How to File a Complaint Against a Realtor

When you need to file a complaint against a realtor, you will have a variety of options and channels through which to file the complaint. Before filing your complaint with any organization, you must compile information and any relevant documentation that supports your complaint. You will also need to prepare a factual description of the incident to include with your relevant documentation. A complaint can be filed with one or more different organizations, depending on the severity of your complaint. For example, if you felt your realtor demonstrated unprofessional behavior, you may want to file a complaint with their office manager; however, if your realtor misrepresented a property and caused you to lose a large amount of money, you may want to escalate your complaint to the real estate licensing board governed by your state or local area. You can also file a complaint with a consumer protection agency, such as the Better Business Bureau (BBB), or even with the association of realtors your realtor belongs to.

Steps

Gather Complaint Information

1. Obtain the names and contact information for all parties involved. The organization you file the complaint with may need to contact one or more parties to confirm the nature of events that took place during the incident.

  • Obtain your realtor’s contact information; including their business address, phone number, and email address. In some cases, you may be asked to provide the realtor’s real estate license number.
  • Gather the names and contact information of any witnesses present during the incident.
2. Document the addresses at which the incident occurred. For example, if the incident took place at a specific property the realtor had taken you to, document the address of the property.

3. Make copies of any paperwork that supports your complaint. In some cases, you will be asked to provide relevant documents pertaining to your complaint; such as copies of lease agreements, sales contracts, property listings, advertisements, receipts, and more.

  • Review your copies for legibility before you file them with your complaint; especially if the document contains important legal information, such as a contract.
4. Write a factual description of the incident. The description must include the reason for your complaint, the names of parties involved or present at the time of the incident, the locations at which the incident occurred, and times and dates during which the incident occurred.

  • Write the events that transpired in chronological order so the party reviewing your complaint can gain a better understanding of the incident in its entirety.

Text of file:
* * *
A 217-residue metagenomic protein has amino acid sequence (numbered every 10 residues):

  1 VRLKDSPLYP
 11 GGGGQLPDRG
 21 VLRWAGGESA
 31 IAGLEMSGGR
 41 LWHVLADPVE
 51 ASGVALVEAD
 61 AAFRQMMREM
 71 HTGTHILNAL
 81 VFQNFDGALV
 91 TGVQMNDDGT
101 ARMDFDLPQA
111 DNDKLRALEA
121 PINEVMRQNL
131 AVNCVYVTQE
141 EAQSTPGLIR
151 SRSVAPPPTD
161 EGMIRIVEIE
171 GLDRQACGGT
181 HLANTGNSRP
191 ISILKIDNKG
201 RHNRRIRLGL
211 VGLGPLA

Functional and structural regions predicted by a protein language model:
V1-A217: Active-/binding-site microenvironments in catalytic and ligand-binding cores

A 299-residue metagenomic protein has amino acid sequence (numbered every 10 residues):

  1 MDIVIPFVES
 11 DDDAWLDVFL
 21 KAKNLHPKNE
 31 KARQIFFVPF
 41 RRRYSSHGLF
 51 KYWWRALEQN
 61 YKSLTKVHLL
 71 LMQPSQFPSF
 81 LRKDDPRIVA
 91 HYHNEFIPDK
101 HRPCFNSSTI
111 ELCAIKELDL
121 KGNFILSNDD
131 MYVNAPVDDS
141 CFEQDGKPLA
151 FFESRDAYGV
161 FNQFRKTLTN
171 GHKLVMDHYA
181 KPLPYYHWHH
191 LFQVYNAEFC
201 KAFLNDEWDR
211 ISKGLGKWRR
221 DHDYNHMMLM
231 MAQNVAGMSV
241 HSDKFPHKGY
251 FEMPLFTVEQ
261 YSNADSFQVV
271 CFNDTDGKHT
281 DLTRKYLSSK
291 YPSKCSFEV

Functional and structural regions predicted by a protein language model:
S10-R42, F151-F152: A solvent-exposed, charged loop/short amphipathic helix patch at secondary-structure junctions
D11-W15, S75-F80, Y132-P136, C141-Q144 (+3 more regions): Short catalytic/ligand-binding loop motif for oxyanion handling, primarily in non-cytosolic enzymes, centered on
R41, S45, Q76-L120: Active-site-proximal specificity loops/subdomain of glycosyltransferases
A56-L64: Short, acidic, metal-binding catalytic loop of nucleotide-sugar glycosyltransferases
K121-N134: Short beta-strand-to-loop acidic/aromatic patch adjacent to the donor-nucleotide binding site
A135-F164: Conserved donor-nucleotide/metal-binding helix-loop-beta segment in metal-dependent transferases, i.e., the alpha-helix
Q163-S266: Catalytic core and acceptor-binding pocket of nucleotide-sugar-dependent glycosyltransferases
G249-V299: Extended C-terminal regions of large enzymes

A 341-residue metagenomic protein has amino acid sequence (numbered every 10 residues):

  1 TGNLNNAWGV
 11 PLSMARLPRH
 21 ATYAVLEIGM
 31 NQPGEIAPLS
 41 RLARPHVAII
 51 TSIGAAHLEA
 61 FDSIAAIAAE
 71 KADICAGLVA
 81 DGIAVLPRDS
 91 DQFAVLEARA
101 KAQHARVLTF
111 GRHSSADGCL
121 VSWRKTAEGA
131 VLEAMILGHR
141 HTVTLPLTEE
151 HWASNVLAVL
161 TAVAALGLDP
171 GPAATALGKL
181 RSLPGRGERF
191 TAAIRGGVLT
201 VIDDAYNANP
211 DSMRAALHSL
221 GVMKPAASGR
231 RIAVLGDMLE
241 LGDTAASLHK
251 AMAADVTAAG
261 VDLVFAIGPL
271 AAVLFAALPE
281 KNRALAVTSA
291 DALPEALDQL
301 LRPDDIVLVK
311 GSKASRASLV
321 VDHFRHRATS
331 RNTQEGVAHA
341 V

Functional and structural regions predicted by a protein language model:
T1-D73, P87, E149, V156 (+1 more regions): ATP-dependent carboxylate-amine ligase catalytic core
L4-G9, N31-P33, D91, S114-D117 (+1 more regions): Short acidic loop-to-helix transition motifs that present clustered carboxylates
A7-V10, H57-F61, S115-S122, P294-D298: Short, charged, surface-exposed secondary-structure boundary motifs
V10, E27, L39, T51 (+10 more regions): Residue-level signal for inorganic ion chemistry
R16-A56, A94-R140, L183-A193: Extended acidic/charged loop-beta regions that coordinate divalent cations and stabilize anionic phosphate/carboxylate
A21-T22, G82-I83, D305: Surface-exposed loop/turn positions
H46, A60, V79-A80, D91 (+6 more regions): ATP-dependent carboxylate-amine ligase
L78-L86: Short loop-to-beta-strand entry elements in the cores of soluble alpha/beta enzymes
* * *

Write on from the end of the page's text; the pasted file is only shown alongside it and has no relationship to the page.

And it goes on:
File a Complaint

1. File a complaint with your realtor’s manager or broker. Your realtor’s manager may be able to work with the realtor on behavior and ethics, in addition to working with you toward a satisfactory resolution.

  • Arrange a meeting in person with the manager or broker if they are local, and bring the information you prepared that supports your complaint.
2. File a complaint with a consumer protection agency. In most cases, a consumer protection agency, such as the BBB, can act as a mediator to resolve any issues between you and the realtor.

  • Click on the BBB link listed in the Sources section of this article, then click on the name of your country to enter the website.
  • Click on “For Consumers” at the top of the website, then select “File a Complaint” from the drop-down menu on the right after the website refreshes.
  • If you do not have access to the Internet, call the BBB headquarters at 1-703- 276-0100 to file a complaint over the telephone.
3. File a complaint with a realtor’s association. This method will only be effective if the realtor is a member of a particular association that enforces real estate business ethics.

  • If you are unsure whether your realtor belongs to an association, review paperwork or business cards from your realtor to locate a seal or logo that represents the realtor’s state or national association they may belong to, such as the National Association of Realtors.
  • You may also want to call the realtor’s broker, office manager, or firm to determine if the realtor belongs to a specific realtor’s association you can file a complaint with.
4. File a complaint with the governing licensing board in your area. Real estate licenses are usually regulated by an organization on the state level.

  • Perform an Internet search to locate your area’s real estate licensing board. For example, if you live in the state of California, use keywords such as “California real estate licensing” to locate the website for the Department of Real Estate in California.
  • Obtain a complaint form from the licensing board’s website. Most websites will provide instructions on how and where to file the complaint.
  • If you do not have Internet access, call any realtor in your local area for help determining the name of the real estate licensing board in your area.
  • The policies and procedures will vary between each area or state’s licensing board. You will usually be required to complete a complaint form and provide relevant documentation that supports your complaint. In some cases, you may be required to attend a mediation to resolve the complaint you have filed against your realtor.

 

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This entry was posted on Tuesday, November 1st, 2011 at 9:00 pm and is filed under Real Estate. You can follow any responses to this entry through the RSS 2.0 feed. Both comments and pings are currently closed.